People here live with so little, tolerate the worst, and are okay with whatever they can get--a stark opposite to where I had lived just a few years ago. Although I'm of Nepali origin and was born here, my parents moved to Tokyo when I was little. I grew up there till my move to Hawaii for college. After graduation, I moved to San Francisco for work and now I'm here.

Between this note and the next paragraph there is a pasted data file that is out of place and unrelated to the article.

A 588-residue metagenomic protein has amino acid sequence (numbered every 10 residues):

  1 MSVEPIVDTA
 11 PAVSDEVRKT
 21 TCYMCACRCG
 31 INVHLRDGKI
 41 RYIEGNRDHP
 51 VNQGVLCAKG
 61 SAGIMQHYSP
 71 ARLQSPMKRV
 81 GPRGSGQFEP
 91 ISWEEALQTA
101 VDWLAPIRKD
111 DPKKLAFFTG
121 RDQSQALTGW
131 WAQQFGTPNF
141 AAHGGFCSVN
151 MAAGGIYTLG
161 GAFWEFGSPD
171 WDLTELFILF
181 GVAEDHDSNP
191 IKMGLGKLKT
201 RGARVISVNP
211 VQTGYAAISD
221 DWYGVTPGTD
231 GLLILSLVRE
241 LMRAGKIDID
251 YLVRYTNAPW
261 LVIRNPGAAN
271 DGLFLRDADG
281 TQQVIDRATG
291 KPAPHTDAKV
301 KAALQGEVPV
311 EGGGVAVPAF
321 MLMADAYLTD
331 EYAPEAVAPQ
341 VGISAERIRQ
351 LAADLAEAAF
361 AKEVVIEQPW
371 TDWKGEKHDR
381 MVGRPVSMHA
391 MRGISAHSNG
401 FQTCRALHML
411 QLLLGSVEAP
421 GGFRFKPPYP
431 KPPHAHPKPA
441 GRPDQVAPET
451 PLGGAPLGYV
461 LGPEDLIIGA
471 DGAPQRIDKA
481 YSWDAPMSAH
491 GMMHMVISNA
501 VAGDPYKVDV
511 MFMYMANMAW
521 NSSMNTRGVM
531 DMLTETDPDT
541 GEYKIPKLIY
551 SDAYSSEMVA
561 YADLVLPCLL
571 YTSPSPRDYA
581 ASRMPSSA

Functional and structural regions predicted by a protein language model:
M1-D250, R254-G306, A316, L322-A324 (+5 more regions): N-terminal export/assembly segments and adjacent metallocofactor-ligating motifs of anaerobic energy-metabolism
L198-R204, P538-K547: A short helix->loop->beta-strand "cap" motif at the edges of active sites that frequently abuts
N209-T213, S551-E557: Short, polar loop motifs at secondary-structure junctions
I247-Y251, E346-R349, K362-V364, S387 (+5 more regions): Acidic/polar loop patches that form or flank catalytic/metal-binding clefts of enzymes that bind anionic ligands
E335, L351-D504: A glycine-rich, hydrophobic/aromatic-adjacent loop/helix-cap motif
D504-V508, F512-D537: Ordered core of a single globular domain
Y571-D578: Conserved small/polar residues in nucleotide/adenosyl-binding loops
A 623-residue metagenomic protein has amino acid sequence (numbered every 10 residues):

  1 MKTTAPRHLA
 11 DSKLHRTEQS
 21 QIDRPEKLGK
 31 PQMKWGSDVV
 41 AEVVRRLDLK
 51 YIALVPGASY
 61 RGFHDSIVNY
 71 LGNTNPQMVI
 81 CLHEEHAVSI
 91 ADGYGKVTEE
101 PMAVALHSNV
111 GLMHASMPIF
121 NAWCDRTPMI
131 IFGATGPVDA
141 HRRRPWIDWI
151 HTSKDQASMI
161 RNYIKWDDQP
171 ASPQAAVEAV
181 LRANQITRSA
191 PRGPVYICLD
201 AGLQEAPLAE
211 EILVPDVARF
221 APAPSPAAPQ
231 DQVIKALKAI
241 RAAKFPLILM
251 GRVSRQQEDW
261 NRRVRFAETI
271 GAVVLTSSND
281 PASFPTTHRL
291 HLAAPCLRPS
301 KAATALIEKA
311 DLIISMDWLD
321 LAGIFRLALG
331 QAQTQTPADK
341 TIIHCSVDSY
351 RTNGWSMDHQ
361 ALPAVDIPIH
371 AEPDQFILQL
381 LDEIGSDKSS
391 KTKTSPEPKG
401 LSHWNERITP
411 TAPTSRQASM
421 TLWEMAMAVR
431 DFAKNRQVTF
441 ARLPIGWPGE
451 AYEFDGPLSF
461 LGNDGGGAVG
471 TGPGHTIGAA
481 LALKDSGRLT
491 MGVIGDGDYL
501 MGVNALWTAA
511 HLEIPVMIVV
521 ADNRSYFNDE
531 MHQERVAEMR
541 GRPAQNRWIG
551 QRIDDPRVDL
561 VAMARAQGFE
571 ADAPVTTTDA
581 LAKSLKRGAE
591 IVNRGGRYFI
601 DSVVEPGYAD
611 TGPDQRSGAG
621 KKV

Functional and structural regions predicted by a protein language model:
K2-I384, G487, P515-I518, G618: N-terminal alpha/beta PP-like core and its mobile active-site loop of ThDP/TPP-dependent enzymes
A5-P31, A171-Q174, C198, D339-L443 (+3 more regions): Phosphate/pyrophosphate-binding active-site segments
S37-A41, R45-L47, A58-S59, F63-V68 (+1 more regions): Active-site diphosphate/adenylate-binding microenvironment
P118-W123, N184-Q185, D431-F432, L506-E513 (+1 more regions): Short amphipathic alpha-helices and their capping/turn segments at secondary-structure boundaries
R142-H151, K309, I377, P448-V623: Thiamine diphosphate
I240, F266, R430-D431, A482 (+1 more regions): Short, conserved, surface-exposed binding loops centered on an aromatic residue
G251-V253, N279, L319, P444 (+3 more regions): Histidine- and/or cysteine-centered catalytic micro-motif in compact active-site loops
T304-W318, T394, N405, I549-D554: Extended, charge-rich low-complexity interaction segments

I didn't know that I had lived such a privilege life until I moved here. It's so many things, many little things. When westerners are complaining about the hike in fuel prices. here we can't even get fuel after waiting in long lines for two days. Many people don't even have gas to cook food. At my friend's house, his family wakes up early in the morning to fill up water buckets because it would not be available until the next day. I'm not talking about poor, rural people here. My friend is from a upper-middle class family. Because of the hike in gas prices, transportation fees have almost doubled making it almost impossible for the average Nepali to afford public transportation. It was worse few months ago when India stopped giving us fuel for lack of fuel payment. People were riding on roofs and sides of buses because there were hardly any transport available. We couldn't go out because we didn't have gas in our car even though we had the money to pay for it. The gas shortage even trickled down to creating a health hazard. The garbage trucks couldn't pick up the trash so streets were filled with rotten garbage for weeks. Many became ill from it. Students couldn't go to school because the school buses didn't have gas. Some parents I talked to are seriously thinking about putting their children in boarding schools to avoid interruption like these.